Who does our research Impact?

Our research targets a number of adult and elderly patient populations, from healthy to various neuropsychological disorders

Find out more about the populations we look at below

Healthy Aging

What is Healthy Aging?

In Canada, the number of individuals over age sixty-five has exceeded the number of children (under age fourteen) for the first time in history. According to Statistics Canada, the number of seniors in Canada could reach 10.9 million by 2036. Given the shift in our relative age distribution, there is currently a crucial need to better understand the changes that occur as individuals age, especially given that the vast majority of cognitive neuroscience research has focused on young adults. Among the most well-known shifts associated with aging are changes in cognitive ability. These changes are considered normal and are to be expected. 

How do we study healthy aging?

The overarching goal of our research in this area is to understand the underlying neural correlates of aging in the human brain using advanced multimodal imaging methods, focusing on structural and functional connectivity, including unique measures, such as Blood Oxygen Level Dependent (BOLD) variability.

Alzheimer's Disease

What is Alzheimer’s Disease?

Alzheimer’s disease (AD) is a progressive, degenerative, neurocognitive disorder that is characterized by memory impairment with possible disturbance of language, executive functions, visuospatial abilities and motor skills (i.e. apraxia). An estimated 500 000 Canadians have been diagnosed with AD and this number is expected to double within the next generation. Current approved options for treatment of AD are limited to pharmacological treatments aimed at reducing the rate of symptom progression. Emerging research has focused on the detection of presymtomatic biomarkers such that effective symptomatic treatments and preventative strategies can be introduced prior to the development of significant neurodegeneration.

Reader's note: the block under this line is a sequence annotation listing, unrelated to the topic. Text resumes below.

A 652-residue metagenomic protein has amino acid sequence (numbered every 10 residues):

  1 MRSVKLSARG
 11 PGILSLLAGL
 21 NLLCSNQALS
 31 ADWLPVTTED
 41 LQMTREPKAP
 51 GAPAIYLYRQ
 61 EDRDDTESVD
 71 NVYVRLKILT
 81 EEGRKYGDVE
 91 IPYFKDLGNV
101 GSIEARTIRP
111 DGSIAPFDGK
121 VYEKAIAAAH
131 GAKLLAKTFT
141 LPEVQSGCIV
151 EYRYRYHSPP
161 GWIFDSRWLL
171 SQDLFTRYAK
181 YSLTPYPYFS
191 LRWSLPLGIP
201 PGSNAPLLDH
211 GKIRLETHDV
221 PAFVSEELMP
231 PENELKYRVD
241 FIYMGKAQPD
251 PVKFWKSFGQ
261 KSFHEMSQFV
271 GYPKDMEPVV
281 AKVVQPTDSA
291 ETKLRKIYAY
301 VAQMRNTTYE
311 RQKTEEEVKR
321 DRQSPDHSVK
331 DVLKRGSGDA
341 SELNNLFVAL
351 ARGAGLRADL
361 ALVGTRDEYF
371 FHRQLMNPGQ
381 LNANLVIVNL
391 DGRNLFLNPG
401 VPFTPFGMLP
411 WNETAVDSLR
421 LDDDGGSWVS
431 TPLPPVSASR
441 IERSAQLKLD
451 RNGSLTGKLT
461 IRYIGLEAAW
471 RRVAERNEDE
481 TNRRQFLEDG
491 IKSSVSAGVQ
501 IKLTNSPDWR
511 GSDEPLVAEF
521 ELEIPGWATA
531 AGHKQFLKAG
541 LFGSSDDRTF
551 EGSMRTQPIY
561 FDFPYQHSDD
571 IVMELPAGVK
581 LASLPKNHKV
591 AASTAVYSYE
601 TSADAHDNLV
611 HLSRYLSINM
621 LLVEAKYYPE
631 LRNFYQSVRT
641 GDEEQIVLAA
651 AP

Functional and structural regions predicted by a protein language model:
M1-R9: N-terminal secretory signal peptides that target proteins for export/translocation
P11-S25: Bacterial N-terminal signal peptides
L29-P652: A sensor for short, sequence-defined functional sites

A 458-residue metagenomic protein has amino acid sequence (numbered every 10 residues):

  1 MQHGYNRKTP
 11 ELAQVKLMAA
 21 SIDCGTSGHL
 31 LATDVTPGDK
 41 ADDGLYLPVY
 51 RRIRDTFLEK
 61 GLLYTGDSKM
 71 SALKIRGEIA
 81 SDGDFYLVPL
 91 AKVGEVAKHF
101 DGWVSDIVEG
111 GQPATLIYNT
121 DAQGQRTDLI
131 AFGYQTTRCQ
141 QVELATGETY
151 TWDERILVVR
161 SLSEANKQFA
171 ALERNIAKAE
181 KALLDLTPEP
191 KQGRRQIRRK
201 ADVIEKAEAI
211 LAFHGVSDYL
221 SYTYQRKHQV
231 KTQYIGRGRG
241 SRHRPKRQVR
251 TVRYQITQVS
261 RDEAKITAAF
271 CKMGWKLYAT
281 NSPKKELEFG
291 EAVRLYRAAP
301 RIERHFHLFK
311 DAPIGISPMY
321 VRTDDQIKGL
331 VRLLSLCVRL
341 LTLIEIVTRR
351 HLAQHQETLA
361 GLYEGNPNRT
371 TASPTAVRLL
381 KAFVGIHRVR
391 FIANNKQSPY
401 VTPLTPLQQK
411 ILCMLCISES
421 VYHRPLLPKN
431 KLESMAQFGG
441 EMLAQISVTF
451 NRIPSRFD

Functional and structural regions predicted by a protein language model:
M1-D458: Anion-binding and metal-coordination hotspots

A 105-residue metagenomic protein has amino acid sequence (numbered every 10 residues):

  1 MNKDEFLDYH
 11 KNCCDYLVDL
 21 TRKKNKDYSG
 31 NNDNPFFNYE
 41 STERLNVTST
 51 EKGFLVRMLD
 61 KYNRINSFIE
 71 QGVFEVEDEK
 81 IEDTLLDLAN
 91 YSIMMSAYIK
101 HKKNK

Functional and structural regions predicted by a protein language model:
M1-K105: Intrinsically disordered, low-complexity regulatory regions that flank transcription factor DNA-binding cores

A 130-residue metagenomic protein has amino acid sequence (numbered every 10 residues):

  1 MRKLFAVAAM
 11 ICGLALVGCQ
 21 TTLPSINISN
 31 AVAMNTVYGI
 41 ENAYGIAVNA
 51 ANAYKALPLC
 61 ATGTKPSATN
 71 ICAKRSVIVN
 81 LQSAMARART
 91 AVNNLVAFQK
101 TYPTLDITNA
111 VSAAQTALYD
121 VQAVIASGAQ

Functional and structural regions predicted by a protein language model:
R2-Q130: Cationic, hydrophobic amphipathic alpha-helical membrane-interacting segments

How do we study AD?

Our lab uses techniques such as diffusion tensor imaging (DTI) and resting state functional magnetic resonance (rsfMRI) imaging to investigate novel biomarkers in individuals with AD as well as individuals at risk for AD (e.g. individuals with subjective cognitive decline and mild cognitive impairment). .

Multiple Sclerosis

What is Multiple Sclerosis?

Globally, Canada has the highest prevalence of multiple sclerosis (MS), a chronic neurodegenerative condition that is typically diagnosed in young adulthood. MS can involve a wide range of symptoms including sensory, motor, cognitive and emotional domains of function, depending upon the brain region affected. Other nonspecific MS symptoms include decreased quality of life, fatigue, and decreased fitness. Unfortunately, there is currently no cure for MS. Most patients rely on medical management with pharmaceuticals, but there is increasing interest in behavioural interventions. 

How do we study Multiple Sclerosis?

Our aim is to use objective neuroimaging measures in addition to neuropsychological assessment measures to investigate the effects of behavioural interventions (e.g. exercise) in individuals with MS.

Traumatic Brain Injury

What is TBI?

Concussion is a type of mild traumatic brain injury that commonly occurs in contact sports. The symptoms of a concussion may include physical, emotional and cognitive complaints. In Canada, there are approximately  94 000 activity-limiting concussions per year in individuals aged 12 and over. It is currently thought that 80-90% of concussions resolve within 7-10 days. However, assessment of recovery relies heavily on behavioral measures that are weighted towards physical manifestation (e.g. coordination) and self-report.

How do we study TBI?

Our aim is to investigate the effects of sub-concussive and concussive impacts using objective MRI based measures, including diffusion tensor imaging and functional magnetic resonance imaging in conjunction with measures of cognition.